Continuing from where I left some posts (and a great many moves) ago and having worked with no little effect with my own faculty of envisioning, I set down here below some notes on what I see as our various kinds of aislingeachd. This term is a neologism based on the Gaelic aisling or vision; a dreamer or aislingeach implies such an abstract noun denoting the quality, faculty or even skill of rendering a vision. The Old Irish form would be doubtless something like aislingtheacht with a Modern Irish equivalent as aislingeacht, but so far as I know such a frequentative form of the noun of agency is unattested.
As for our own faculties, I mark two kinds of aislingeachd, i.e. productive and receptive, but three branches or even levels of aislingeachd, i.e. numinal (no, not noumenal, so you Kant-scholars can just calm down), manifest and notional. I have a suspicion that the two kinds of aislingeachd are really misapprehensions of something that is neither produced nor received but rather somehow both. This misapprehension arises easily from the deeply rooted sensibility that we enjoy an inner and outer life, the former constituted of thought and perception and the latter of physical phenomena — the ‘real’ of common parlance (gnàth-chainnt) — when in reality aislingeachd is as productive when we are awake and perceiving the phenomenal world around us as when we dream or hallucinate. This is something that I will be required to address later, but for now I will focus on the three branches of aislingeachd: numinal, manifest and notional.
Notional aislingeachd is the easiest branch for us to manipulate, covering as it does that visionary faculty capable of handling spatial concepts. If I instruct you to imagine a ball sitting on a table and then rolling onto the floor, bouncing a few times before coming to rest, you will have already perceived such an event taking place ‘in your mind’s eye’ by the time you reached the end of the sentence. You would have provided some form of lighting, color, or other context for this brief narrative according to your own individual predilections. Whether everything was a monotone and you imagined the ball only in the most rudimentary fashion or you took the basic idea of the ball’s journey and developed it into an entire scenario capable of vivid description, the presence with which the narrative appeared to you was probably not as immediate as the physical sensations of the screen before you or the room around you. The ball is indubitably ‘in’ your mind.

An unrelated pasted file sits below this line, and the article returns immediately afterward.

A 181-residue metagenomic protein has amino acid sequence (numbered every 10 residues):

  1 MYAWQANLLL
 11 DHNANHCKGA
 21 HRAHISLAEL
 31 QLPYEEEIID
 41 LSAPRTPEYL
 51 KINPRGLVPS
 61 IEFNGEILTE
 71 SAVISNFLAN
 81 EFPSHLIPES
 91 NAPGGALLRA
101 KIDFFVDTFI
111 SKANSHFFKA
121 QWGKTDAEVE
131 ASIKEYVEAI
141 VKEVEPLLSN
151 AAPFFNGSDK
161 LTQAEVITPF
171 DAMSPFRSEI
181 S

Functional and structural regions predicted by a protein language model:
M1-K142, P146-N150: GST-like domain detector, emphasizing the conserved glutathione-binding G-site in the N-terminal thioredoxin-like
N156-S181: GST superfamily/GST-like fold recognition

The room and all your physical surroundings are rather a part of your numinal aislingeachd. When a vision — and here I include all sensations collecting as they do to present us with a complete impression or experience — has the immediacy of present reality, taking on a life of its own and presenting us with an inarguable sense of separate existence, it is numinal. Of course, I am invoking a charged word by assigning the immediacy of apparent phenomena a term which denotes something essentially spiritual, but it is the sense of place and thing carried by the word ‘numen’ that I wish to bring to bear here. After all, dreams often carry the same immediacy as our wakening lived experience and are merely free of the causalities that burden waking reality. A numen is a spirit of a thing, place or person particular to a specific role, function or capability, so that numinal aislingeachd perceives in the most concrete and immediate way.
Manifest aislingeachd, by contrast, stands at a midpoint between the numinal and notional. When we enter hypnogogic sleep, seeing faces and forms never quite settling into a clear image, we are enjoying manifest aislingeachd. When we are so absorbed in a book that the notional aislingeachd of the narrative begins to vie with our perceived surroundings, then both the narrative of the book and our surroundings have moved into the realm of manifest aislingeachd. When we look down a darkened hallway and a peculiar combination of shadow and form turns a coat on a chair into an unknown figure standing and looking at us, manifest aislingeachd is at work.
It should be clear by now that these differing levels or branches of aislingeachd are really differing degrees of immediacy to our awareness; and such immediacy is often unnoted in accounts of visions or encounters with the divine. With a little consideration it should also be clear that these three branches erode the very modern distinction between ‘real’ and ‘imaginary’, necessitating a reformulation of these two terms into ‘productive’ and ‘receptive’ kinds. We may still speak then of receiving the ‘real’ and producing the ‘imaginary’, though I have already noted that I suspect such distinctions are in reality misapprehensions: terms to be discarded when we are ready to accept our contribution to the formation of our lived experience. Such consideration also demands that we consider ourselves capable of complete mastery over our ‘dream life’, threatening that oh-so-pregnant phrase with effectively limitless power and calling to mind the aboriginal ‘dream-time’.
For now, however, we will need to work on growing into our sleeping aislingeachd, altering as we must our very definitions of sleep, reality and the material.